Italian tourists end up in Sydney Nova Scotia instead of Australia

Italian tourists end up in wrong Sydney
Travel agency’s booking error landed couple in Nova Scotia instead of Australia
CBC News Posted: Jul 07, 2010 5:38 PM AT Last Updated: Jul 07, 2010 11:58 PM AT

No kangaroos. But can we interest you in a fiddle?
Accidental tourists get royal treatment; Sydney gets the BBC flush
Serena Tavoloni, 25, and Valerio Torresi, 26, arrived in Sydney, N.S., instead of Sydney, Australia. ((CBC))

A couple from Italy got a taste of Cape Breton hospitality Wednesday when they unexpectedly arrived in Sydney, N.S., instead of Sydney, Australia.

Valerio Torresi, 26, and Serena Tavoloni, 25, had never travelled outside Europe until Tuesday night when they found themselves in Nova Scotia instead of Australia where they had planned to fly.

At first, they assumed they were only changing planes, and when they found out it was actually the end of their flight, they didn’t believe what had happened.

“The first reaction was fear,” Torresi said. “And the second reaction is, ‘No, it’s a joke.’ But it’s true.”

The couple’s travel agency in Italy is correcting the booking error, and the couple hopes to be on their way to Australia soon.

In the meantime, they are being treated to a warm welcome in the city of about 23,000 on Cape Breton island. A local restaurant is providing a lobster dinner, and the couple will stay at the Day’s Inn for free.

Torresi and Tavoloni said everyone they have met in Sydney has been kind, friendly and helpful.

This isn’t the first time the two Sydneys have been mistaken.

Two years ago, a woman from Argentina spent an unintentional week in Cape Breton, and in 2002, a British couple made the same mistake and spent several days on the island.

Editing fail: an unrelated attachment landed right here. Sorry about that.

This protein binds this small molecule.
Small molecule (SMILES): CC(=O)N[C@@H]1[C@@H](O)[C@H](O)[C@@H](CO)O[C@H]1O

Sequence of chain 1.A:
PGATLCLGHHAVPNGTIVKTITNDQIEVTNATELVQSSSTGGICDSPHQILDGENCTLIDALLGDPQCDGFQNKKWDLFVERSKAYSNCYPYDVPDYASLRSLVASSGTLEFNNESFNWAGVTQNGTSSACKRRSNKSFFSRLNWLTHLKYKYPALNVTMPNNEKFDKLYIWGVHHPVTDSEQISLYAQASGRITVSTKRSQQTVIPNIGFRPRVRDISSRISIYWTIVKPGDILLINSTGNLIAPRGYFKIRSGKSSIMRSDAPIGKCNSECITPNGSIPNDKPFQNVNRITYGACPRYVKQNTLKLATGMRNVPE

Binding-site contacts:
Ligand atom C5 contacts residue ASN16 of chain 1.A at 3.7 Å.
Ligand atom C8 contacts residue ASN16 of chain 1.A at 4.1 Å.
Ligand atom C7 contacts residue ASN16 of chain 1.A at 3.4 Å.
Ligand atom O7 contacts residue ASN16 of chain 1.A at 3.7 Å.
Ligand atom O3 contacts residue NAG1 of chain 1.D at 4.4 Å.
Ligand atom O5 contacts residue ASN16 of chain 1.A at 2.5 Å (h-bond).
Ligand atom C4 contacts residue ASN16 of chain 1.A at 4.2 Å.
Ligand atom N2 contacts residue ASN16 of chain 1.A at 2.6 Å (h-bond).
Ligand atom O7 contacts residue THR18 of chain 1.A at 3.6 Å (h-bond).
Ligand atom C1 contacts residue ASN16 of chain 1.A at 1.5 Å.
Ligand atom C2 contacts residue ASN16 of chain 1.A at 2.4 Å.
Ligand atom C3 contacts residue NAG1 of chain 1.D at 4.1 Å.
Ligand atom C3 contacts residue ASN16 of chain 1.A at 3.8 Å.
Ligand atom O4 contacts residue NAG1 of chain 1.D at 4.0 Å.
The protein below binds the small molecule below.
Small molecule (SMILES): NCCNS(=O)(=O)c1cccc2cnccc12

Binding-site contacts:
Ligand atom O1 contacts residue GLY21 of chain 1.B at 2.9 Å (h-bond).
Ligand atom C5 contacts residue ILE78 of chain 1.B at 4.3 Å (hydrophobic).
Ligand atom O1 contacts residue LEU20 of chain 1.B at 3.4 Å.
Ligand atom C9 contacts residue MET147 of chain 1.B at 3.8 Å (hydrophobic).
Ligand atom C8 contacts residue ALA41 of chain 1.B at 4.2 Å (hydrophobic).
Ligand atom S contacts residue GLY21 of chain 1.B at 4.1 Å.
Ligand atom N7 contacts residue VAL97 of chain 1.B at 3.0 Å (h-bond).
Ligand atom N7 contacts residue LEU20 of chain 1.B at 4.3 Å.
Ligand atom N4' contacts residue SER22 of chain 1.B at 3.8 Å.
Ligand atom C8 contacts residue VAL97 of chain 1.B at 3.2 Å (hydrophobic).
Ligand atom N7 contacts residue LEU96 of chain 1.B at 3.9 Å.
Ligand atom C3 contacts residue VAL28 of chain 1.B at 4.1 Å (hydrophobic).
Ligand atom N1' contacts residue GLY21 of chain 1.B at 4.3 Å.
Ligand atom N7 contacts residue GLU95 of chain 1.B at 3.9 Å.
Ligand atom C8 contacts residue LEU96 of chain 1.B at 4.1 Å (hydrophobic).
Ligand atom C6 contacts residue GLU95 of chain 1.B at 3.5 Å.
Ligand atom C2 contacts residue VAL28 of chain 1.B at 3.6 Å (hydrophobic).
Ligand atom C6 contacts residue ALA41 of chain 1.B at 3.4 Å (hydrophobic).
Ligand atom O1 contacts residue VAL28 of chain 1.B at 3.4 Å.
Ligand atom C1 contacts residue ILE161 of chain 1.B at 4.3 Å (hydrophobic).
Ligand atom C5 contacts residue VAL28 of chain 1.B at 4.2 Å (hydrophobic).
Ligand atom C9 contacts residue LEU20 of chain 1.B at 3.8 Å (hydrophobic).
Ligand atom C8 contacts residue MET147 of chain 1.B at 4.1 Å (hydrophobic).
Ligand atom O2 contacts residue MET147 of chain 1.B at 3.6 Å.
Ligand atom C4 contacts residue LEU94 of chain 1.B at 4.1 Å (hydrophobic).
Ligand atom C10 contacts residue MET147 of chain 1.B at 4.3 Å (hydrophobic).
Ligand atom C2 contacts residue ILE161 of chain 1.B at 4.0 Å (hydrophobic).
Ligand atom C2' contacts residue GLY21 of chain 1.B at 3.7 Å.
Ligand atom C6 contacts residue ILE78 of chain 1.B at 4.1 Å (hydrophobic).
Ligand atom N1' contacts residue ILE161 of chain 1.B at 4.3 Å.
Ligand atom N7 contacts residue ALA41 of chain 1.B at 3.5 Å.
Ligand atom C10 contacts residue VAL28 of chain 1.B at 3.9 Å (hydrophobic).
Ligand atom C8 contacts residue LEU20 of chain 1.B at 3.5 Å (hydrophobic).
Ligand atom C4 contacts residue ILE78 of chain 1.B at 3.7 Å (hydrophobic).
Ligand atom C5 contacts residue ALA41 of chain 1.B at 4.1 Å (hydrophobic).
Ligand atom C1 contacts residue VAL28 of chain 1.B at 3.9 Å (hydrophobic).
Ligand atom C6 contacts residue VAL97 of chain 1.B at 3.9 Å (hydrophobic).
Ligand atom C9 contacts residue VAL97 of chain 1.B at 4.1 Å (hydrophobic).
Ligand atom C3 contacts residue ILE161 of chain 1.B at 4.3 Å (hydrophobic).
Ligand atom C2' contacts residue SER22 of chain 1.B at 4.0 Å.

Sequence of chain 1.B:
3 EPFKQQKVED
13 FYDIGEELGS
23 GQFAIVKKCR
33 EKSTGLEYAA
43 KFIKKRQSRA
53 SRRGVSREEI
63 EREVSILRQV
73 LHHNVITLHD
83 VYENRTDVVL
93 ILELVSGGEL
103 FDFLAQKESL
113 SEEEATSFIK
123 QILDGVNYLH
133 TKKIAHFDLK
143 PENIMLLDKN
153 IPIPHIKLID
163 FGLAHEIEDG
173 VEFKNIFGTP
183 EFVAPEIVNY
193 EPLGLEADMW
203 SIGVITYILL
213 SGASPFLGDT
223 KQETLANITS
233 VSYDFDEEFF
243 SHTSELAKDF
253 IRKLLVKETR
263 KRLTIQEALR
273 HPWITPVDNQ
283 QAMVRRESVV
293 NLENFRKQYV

Bar brawl breaks out at funeral fundraiser for man killed trying to stop brawl

Bar brawl broke out at fundraiser for funeral of Saskatoon man killed trying to stop bar brawl




Bar brawl broke out at fundraiser for funeral of Saskatoon man killed trying to stop bar brawl

Family and friends attended Dustin Boulet’s funeral at Royal Canadian Legion Hall on March 9, 2014. (Michelle Berg / The StarPhoenix)
Photograph by: Michelle Berg , The StarPhoenix
At a fundraiser to help cover the funeral costs of a friend who died trying to stop a fight outside a Saskatoon bar, a group of young men ended up embroiled in a fight that led to two of them facing assault charges.

It was a sad set of circumstances that concluded in Saskatoon provincial court on Thursday, with Christopher Godlien pleading guilty to assault causing bodily harm. The second accused, Robbie Watier, previously pleaded guilty to assault in relation to the same incident.

They were at Tequila Nightclub on the night of March 8, 2014, at a fundraiser for the following day’s funeral for Dustin Boulet. The 29-year-old Boulet died March 1, 2014, after he was stabbed outside Bridge’s Ale House & Eatery.